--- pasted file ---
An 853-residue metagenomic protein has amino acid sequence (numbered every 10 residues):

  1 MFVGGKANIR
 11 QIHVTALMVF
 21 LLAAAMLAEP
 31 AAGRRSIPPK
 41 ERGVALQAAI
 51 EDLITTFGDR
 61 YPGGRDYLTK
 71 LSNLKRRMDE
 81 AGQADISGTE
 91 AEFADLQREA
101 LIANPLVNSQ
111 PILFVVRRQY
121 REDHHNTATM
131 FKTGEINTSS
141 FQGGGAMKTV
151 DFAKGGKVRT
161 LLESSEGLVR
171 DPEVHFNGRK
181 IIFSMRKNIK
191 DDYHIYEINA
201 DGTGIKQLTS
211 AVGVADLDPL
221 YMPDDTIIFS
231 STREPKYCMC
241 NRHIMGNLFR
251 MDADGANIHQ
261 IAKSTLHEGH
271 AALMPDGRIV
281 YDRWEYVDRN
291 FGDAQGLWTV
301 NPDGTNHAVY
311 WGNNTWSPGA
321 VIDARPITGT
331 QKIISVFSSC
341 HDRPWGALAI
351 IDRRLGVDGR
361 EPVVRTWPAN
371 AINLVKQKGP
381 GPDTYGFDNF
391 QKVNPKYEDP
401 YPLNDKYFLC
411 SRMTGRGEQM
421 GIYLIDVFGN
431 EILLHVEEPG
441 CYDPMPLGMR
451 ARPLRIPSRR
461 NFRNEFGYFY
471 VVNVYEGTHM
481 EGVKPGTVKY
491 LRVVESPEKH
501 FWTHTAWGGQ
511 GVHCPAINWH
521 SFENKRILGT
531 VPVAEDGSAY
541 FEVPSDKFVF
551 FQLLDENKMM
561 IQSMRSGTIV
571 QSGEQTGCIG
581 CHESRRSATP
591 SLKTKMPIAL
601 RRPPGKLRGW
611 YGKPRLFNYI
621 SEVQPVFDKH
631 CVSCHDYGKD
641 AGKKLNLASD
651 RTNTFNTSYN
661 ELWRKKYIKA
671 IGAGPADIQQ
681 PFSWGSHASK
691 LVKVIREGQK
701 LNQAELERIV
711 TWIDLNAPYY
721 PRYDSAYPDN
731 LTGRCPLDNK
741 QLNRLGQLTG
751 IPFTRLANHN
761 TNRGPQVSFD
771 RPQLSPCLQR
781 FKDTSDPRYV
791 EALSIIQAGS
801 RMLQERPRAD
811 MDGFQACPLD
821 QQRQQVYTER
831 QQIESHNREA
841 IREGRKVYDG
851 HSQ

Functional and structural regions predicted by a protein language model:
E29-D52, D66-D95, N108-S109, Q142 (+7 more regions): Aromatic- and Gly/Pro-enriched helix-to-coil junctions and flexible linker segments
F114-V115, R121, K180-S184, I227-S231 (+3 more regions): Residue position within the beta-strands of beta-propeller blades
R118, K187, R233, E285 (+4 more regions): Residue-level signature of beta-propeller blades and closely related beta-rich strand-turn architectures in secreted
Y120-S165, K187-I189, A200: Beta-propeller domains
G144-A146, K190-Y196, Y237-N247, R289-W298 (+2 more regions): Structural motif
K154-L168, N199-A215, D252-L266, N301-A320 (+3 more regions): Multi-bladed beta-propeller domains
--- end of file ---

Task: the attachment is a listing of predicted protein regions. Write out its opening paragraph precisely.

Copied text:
An 853-residue metagenomic protein has amino acid sequence (numbered every 10 residues):